2016 presidential election

For a period of time even longer than the Chicago Cubs' 108-year drought between World Series championships, Ohio has been the bellwether of this country's presidential politics.

When Ohio went for Donald Trump on Nov. 8 it marked the 29th time in the past 31 presidential elections that Ohio went with the winner, a record unmatched by any other state in that period of time.

That's the mark of a bellwether state.

But it's not the only mark.

Naturally, Democrats in Hamilton County were as shocked and disbelieving as Democrats anywhere else Tuesday night when Donald Trump won the White House, even though nearly all the indicators leading up to the election pointed to a Hillary Clinton victory.

It will take them some time to get over that; and some considerable time to figure out how they can fight back, as members of a party that doesn’t control either the executive or legislative branches of government – and are looking warily at what might happen to the judicial branch.

It's a tough pill to swallow.

Ann Thompson / WVXU

Butler County Board of Elections Deputy Director Jocelyn Bucaro was direct and to the point when hosting an 11:30 a.m. conference call with reporters Tuesday about how the election was going halfway through the day .

"It's going smoothly," Bucaro said. She said long lines had cleared out from the morning and midday voters were able to get in and out quickly. The busiest polling places were in Lakota, Monroe, parts of Fairfield and Middletown.

Jay Hanselman / WVXU

Vermont Sen. Bernie Sanders is asking his supporters and other Democrats to spend the next several days working to make sure Republican Donald Trump is not the next president.  

The former Democratic candidate is now supporting Hillary Clinton.  

Provided

Though most political pundits say Donald Trump's chances to win 270 electoral votes, and the White House, are unlikely, latest polling shows the race is now a virtual tie between Trump and Hillary Clinton. 

WVXU politics reporter Howard Wilkinson talked with news director Maryanne Zeleznik this morning about how both presidential campaigns - particularly the Hillary Clinton campaign - are focusing their efforts on convincing supporters to vote early. And there was a discussion of how voting percentages drop off dramatically in down-ticket races in presidential years.

Here's something that Hamilton County Democratic Party chairman Tim Burke and his counterpart in the Hamilton County Republican Party, Alex Triantafilou, have in common, nine days before the election.

Neither one of them has even a vague notion of which presidential candidate – Democrat Hillary Clinton or Republican Donald Trump – is going to win Hamilton County, a swing county in a swing state.

WVXU politics reporter Howard Wilkinson talked with News Director Maryanne Zeleznik Monday morning about Donald Trump's claims that the election is "rigged' and how Ohio Secretary of State Jon Husted is answering Trump. Also, Wilkinson, a serious baseball fan, says he's rooting for the Cleveland Indians in the World Series.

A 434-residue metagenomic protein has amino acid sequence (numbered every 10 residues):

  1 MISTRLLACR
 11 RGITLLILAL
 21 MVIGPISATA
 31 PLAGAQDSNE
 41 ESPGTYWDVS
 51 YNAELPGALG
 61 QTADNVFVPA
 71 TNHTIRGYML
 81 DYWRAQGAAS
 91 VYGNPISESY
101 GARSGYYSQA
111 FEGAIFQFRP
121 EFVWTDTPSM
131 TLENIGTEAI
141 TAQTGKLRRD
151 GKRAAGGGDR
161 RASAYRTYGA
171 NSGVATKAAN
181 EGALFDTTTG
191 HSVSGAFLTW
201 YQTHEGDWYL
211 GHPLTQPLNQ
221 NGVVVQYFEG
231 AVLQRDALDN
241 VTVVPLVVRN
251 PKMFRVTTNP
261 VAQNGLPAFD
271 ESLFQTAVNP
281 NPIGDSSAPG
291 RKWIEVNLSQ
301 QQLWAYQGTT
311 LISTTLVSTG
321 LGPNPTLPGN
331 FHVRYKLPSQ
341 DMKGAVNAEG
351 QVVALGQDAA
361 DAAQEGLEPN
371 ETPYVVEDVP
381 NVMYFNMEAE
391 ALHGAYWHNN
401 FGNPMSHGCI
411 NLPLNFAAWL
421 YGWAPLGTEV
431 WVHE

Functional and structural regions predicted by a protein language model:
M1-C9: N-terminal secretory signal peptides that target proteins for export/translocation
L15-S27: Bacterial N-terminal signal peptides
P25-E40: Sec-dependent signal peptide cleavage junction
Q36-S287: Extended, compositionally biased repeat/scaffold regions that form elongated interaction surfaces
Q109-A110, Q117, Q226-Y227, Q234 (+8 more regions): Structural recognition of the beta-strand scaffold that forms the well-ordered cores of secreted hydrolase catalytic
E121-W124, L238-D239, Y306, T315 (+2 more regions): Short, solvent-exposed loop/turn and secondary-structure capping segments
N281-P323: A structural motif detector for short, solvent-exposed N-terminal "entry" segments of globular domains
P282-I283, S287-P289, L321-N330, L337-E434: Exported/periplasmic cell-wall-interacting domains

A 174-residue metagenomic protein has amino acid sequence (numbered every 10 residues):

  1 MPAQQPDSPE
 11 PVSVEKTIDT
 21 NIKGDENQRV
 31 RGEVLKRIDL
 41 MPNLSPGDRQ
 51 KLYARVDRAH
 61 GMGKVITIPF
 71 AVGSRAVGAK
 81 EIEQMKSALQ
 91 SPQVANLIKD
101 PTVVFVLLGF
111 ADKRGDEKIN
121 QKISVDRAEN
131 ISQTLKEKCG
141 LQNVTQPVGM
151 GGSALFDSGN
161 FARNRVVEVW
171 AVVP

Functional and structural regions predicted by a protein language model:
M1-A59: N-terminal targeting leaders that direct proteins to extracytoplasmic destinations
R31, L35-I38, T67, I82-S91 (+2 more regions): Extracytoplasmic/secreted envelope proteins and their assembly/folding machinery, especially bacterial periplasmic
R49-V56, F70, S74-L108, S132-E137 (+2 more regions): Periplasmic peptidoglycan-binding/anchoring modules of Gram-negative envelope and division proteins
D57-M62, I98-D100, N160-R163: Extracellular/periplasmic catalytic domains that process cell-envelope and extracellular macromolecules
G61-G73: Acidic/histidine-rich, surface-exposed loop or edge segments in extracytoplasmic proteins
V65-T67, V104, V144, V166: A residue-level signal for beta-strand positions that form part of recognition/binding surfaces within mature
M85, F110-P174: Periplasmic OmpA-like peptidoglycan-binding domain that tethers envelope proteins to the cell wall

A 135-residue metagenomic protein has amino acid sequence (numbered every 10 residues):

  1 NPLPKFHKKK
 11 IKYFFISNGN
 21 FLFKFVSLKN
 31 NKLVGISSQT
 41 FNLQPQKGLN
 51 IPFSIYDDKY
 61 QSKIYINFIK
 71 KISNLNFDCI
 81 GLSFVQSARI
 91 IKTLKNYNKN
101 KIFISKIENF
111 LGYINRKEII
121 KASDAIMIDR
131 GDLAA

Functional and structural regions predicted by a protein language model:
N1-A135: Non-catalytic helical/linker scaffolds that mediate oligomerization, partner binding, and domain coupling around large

It's become clear that most Republican Party leaders at all levels, local and national, are really, really tired of hearing Donald Trump going on about this election being rigged.

This election which, in fact, hasn't happened yet.

Both Friday and Monday, Morning Edition Host Steve Inskeep broadcast from the WVXU studios as he talked with Ohio voters about the presidential election.  Maryanne Zeleznik had a chance to sit down with him to talk about what it's been like covering this particular election:

 

WVXU politics reporter Howard Wilkinson talked with news director Maryanne Zeleznik this morning about the impact Donald Trump's lewd and vulgar remarks about women in 2005 is already damaging his campaign in Ohio. 

Howard Wilkinson / WVXU

Ohio's junior U.S. senator, Rob Portman announced late Saturday he is rescinding his previous endorsement of Republican president nominee Donald Trump.

Portman was one of dozens of GOP leaders from around the country who have announced they can no longer support Trump, after the disclosure Friday of a 2005 video in which Trump makes lewd, vulgar comments about a married woman he said he wanted to have sex with.

Poor old Ohio. Once the bellwether of the nation; once the ultimate swing state in presidential elections.

Now, if you pay attention to some recent national news reports, Ohio is watching its bellwether status slip away. It is becoming the Rodney Dangerfield of American Politics, shifting its necktie and whining that it gets no respect.

cliparthut.com

 

On October 1, 1920, the executive committee of the League of Women Voters of Cincinnati held its first meeting. 

Pete Rightmire/WVXU

 

Monday night's match-up between Hillary Clinton and Donald Trump was the most-watched presidential debate in history, with more than 84 million viewers. 

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